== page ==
Title: Mechanisms and optimization of endosomal escape for cell delivery applications Controlled manipulation of cells through the precise intracellular delivery of biologically active materials has been a long-term goal for probing of cellular mechanisms and therapeutic interventions. Cellular delivery is however a problem that has not yet been solved. Most techniques remain inefficient, are disruptive to cells and can be toxic. Furthermore, no single approach works for all macromolecular cargo, across cell types, or in every context (e.g. cell cultures vs in vivo). This problem is exacerbated by emerging biological applications continually pushing the boundaries of required delivery efficiencies and versatility (e.g. CRISPR-Cas9 technologies). This project aims to reveal fundamental mechanisms of how to permeate cellular membranes, enabling precise control of the molecules that achieve this cell permeation, and to develop new platforms for cellular delivery. Thus, the proposed studies will significantly advance both understanding and solutions to the cell delivery problem.

Public Health Relevance

Title: Mechanisms and optimization of endosomal escape for cell delivery applications Reagents that can deliver proteins or nucleic acids inside live cells have the potential of revolutionizing the development of therapeutics for the treatment of human diseases. Currently, a major bottleneck in the field is that protein or nucleic acid therapeutics cannot penetrate cells efficiently. This project aims to solve this problem by developing reagents that make macromolecules cross membranes..

Agency
National Institute of Health (NIH)
Institute
National Institute of General Medical Sciences (NIGMS)
Type
Research Project (R01)
Project #
2R01GM110137-05
Application #
9740687
Study Section
Biochemistry and Biophysics of Membranes Study Section (BBM)
Program Officer
Garcia, Martha
Project Start
2015-06-01
Project End
2023-05-31
Budget Start
2019-06-01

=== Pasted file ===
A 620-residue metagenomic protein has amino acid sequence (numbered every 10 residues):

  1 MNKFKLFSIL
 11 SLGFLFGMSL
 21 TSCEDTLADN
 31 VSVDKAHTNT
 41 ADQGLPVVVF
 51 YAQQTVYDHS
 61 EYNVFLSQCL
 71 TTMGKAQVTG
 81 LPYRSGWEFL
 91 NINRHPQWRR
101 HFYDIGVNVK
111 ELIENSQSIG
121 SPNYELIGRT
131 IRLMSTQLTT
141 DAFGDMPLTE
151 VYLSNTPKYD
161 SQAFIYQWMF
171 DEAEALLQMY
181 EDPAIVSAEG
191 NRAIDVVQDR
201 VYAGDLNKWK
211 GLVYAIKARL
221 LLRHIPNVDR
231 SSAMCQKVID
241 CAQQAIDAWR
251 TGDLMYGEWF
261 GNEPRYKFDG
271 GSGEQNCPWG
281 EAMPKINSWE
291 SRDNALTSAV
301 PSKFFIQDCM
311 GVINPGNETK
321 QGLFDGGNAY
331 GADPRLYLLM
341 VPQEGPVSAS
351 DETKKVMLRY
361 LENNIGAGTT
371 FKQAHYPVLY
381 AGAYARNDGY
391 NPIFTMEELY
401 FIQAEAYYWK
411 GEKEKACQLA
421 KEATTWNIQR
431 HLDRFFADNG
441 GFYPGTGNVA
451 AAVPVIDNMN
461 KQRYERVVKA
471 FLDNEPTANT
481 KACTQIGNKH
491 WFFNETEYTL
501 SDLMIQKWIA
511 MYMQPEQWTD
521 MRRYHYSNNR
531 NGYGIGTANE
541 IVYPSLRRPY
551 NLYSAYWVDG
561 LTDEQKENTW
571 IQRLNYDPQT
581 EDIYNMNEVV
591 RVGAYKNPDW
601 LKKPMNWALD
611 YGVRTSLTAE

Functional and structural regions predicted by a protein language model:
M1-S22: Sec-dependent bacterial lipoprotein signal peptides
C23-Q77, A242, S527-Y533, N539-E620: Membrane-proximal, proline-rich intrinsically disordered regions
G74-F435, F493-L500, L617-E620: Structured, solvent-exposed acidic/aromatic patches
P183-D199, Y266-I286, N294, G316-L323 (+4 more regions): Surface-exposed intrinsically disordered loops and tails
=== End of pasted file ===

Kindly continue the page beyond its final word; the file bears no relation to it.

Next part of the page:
Budget End
2020-05-31
Support Year
5
Fiscal Year
2019
Total Cost
Indirect Cost
Name
Texas A&M Agrilife Research
Department
Biochemistry
Type
Schools of Arts and Sciences
DUNS #
847205713
City
College Station
State
TX
Country
United States
Zip Code
77843
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Lian, Xizhen; Huang, Yanyan; Zhu, Yuanyuan et al. (2018) Enzyme-MOF Nanoreactor Activates Nontoxic Paracetamol for Cancer Therapy. Angew Chem Int Ed Engl 57:5725-5730
Lian, Xizhen; Erazo-Oliveras, Alfredo; Pellois, Jean-Philippe et al. (2017) High efficiency and long-term intracellular activity of an enzymatic nanofactory based on metal-organic frameworks. Nat Commun 8:2075
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Najjar, Kristina; Erazo-Oliveras, Alfredo; Brock, Dakota J et al. (2017) An l- to d-Amino Acid Conversion in an Endosomolytic Analog of the Cell-penetrating Peptide TAT Influences Proteolytic Stability, Endocytic Uptake, and Endosomal Escape. J Biol Chem 292:847-861
Wang, Ting-Yi; Pellois, Jean-Philippe (2016) Peptide translocation through the plasma membrane of human cells: Can oxidative stress be exploited to gain better intracellular access? Commun Integr Biol 9:e1205771
Robison, Aaron D; Sun, Simou; Poyton, Matthew F et al. (2016) Polyarginine Interacts More Strongly and Cooperatively than Polylysine with Phospholipid Bilayers. J Phys Chem B 120:9287-96
Wang, Ting-Yi; Sun, Yusha; Muthukrishnan, Nandhini et al. (2016) Membrane Oxidation Enables the Cytosolic Entry of Polyarginine Cell-penetrating Peptides. J Biol Chem 291:7902-14

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